Adult Prostitution Offenses
The world of prostitution has changed dramatically in recent years as those activities have become more and more available online. Explicit services are offered in several places on the Internet, and law enforcement authorities are well aware of these offerings. At the Meryhew Law Group we are seeing a growing number of sting operations carried out by various police departments in the region as they turn to these online sources as a way to entice potential customers into their sting operation.
These stings usually originate on craigslist.com, backpage.com, or other online sites where the police place explicit ads for escorts, and where the police answer the ads of those who offer escort services online. There has also been increased pressure from elected officials to prosecute these type of cases to crackdown on sex trafficking. This has resulted in prosecutors and city attorneys filing more of these cases.Consequences of Prostitution Charges
Charges of Prostitution or Patronizing a Prostitute can have serious consequences in today’s world. Prostitution charges used to be a relatively minor event in a person’s life, with regular opportunities in court to get the offense off your record eventually, and ways to keep the arrest relatively quiet. But changes in the laws and in the ways that prosecutors and police agencies approach prostitution charges have changed all of this. Add to that the reduction in data privacy in our lives, and the risks of serious life-long consequences from a prostitution arrest are now very real. Our lawyers have extensive experience working with clients charged with various prostitution related offenses, including being a prostitute, patronizing a prostitute, promoting prostitution, permitting prostitution, and promoting travel for prostitution.Prostitution and Patronizing a Prostitute Charges
At The Meryhew Law Group, we have been representing person’s accused of both frequenting an adult prostitute or being an adult prostitute for many years in Municipal, District and Superior courts.
We work with both those accused of soliciting prostitution and those accused of offering adult prostitution services. The attorneys and staff at The Meryhew Law Group understand the need for discretion if you are charged with a prostitution-related offense, whether you are accused of soliciting sexual activity or promoting sexual activity.Our Approach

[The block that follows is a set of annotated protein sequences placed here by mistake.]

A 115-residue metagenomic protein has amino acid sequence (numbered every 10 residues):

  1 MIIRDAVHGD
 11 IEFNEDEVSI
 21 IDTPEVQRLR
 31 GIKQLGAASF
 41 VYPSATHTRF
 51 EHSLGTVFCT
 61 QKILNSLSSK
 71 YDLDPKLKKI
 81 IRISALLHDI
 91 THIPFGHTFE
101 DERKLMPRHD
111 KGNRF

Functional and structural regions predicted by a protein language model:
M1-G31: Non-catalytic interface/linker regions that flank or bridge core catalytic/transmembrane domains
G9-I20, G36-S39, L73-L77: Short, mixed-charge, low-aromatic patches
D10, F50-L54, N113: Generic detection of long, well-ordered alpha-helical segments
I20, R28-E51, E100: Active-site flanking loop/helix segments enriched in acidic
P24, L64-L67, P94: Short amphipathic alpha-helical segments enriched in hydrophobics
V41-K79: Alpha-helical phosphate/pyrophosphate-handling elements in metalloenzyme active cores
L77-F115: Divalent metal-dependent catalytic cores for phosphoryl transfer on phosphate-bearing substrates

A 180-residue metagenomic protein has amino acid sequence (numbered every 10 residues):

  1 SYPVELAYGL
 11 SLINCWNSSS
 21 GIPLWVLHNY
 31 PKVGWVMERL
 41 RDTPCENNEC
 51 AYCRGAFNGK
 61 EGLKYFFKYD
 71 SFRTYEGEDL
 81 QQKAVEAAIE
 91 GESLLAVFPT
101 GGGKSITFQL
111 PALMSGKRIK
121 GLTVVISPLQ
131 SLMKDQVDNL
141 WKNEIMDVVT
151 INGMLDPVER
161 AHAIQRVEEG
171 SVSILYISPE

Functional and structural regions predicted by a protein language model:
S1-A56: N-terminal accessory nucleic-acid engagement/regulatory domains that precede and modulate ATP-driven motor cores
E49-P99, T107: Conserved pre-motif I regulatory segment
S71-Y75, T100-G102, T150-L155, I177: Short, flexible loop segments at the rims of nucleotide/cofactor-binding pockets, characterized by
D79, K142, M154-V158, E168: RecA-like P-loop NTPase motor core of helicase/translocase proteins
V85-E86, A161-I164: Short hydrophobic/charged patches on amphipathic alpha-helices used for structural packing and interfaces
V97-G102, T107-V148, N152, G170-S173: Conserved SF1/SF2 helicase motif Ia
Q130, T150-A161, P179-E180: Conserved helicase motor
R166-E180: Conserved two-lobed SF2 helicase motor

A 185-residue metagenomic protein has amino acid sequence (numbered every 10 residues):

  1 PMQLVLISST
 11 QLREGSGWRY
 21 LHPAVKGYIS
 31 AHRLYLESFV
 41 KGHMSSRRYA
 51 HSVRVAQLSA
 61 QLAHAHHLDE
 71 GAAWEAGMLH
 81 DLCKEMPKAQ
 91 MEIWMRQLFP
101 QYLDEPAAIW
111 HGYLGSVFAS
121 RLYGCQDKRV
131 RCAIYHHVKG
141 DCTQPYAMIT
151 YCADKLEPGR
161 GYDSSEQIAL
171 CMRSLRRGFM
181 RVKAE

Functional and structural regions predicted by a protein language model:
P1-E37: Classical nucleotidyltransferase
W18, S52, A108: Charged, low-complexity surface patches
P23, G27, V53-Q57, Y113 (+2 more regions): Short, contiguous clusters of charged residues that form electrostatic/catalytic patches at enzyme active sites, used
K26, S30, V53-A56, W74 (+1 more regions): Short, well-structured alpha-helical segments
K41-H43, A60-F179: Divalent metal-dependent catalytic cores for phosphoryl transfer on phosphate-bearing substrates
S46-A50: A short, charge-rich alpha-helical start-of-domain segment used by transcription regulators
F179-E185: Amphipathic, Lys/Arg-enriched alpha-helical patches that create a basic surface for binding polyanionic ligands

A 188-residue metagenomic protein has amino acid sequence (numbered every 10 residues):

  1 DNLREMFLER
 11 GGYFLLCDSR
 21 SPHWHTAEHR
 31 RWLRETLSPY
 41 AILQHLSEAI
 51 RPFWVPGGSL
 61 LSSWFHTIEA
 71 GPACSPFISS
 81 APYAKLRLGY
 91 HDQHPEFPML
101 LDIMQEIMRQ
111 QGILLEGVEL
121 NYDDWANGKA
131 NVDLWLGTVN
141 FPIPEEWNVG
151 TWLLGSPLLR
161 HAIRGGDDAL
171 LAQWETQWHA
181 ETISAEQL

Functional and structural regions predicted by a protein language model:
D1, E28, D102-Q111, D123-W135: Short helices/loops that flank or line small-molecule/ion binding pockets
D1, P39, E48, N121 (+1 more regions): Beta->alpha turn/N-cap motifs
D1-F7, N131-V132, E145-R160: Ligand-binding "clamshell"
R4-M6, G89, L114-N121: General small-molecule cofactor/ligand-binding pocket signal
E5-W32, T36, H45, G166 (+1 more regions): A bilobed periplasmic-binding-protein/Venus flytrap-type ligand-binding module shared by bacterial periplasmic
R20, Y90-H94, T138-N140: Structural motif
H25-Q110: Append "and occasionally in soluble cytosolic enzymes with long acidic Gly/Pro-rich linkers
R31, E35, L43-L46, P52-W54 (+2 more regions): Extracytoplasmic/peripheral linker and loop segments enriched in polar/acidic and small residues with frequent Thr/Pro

We do not judge our clients, and we are committed to insuring that our clients feel respected and supported throughout the difficult process of responding to a criminal charge. We understand the stress this event places on your personal, professional and emotional lives, and we will work hard to help you get through those difficulties.
At The Meryhew Law Group, our defense attorney team places your privacy and your dignity at a premium. We have years of experience working to avoid the filing of charges, aggressively defending against false accusations, mitigating offenses and obtaining resolutions that leave your dignity and reputation intact. Throughout the process you will be educated and counseled on what to do to minimize the impact of these types of charges on your life.
If you've been arrested or cited, time is of the essence to minimize the impact these charges can have on your personal and professional life. Contact The Meryhew Law Group today for a free consultation.Frequently Asked Questions About Prostitution-Related Offenses
Can I avoid having court notices of these charges and hearing dates sent to my home or work?
Unfortunately, Washington law requires that court notices be sent to your last known address. This means that when charges are filed and you are summoned to court that notice will be sent to your address with the Department of Licensing and to the address you gave to the police at the time you had contact with them.
If I've been charged with being a prostitute, patronizing an adult prostitute or promoting adult prostitution, will I have to register as a sex offender?
No, not for prostitution offenses. There is no sex offender registration requirement for prostitution or patronizing a prostitute so long as the person that was hired or solicited was over the age of 18 and therefore an adult. Neither prostitution, nor patronizing a prostitute is defined as a sex offense under Washington law.
Yes, for some promoting prostitution offenses. A conviction for promoting prostitution in the first degree, or a second conviction for promoting prostitution in the second degree after having been previously convicted of that offense, would require sex offender registration for a period of at least ten years. RCW 9.94A.030, 9A.44.128.
Are the laws related to prostitution offenses involving minors the same as adults?
No. The penalties for offenses involving minor age prostitutes is much more severe than the penalties for adults offenses, and includes sex offender registration and the potential for a prison sentence. See our section on Commercial Sexual Abuse of a Minor for more information.
What does the government have to prove to find me guilty of patronizing a prostitute?
Patronizing a prostitute can be charged under state law or under local municipal ordinances, but the essential elements of the offenses are the same. A person is guilty of patronizing a prostitute if:
- Pursuant to a prior understanding, he or she pays a fee to another person as compensation for such person or a third person having engaged in sexual conduct with him or her; or
- He or she pays or agrees to pay a fee to another person pursuant to an understanding that in return therefore such person will engage in sexual conduct with him or her; or
- He or she solicits or requests another person to engage in sexual conduct with him or her in return for a fee. RCW 9A.88.110.
What does the government have to prove to find me guilty of being a prostitute?
A person is guilty of prostitution if such person engages or agrees or offers to engage in sexual conduct with another person in return for a fee. RCW 9A.88.030.
Are there defenses to being a prostitute even if you are caught in the act?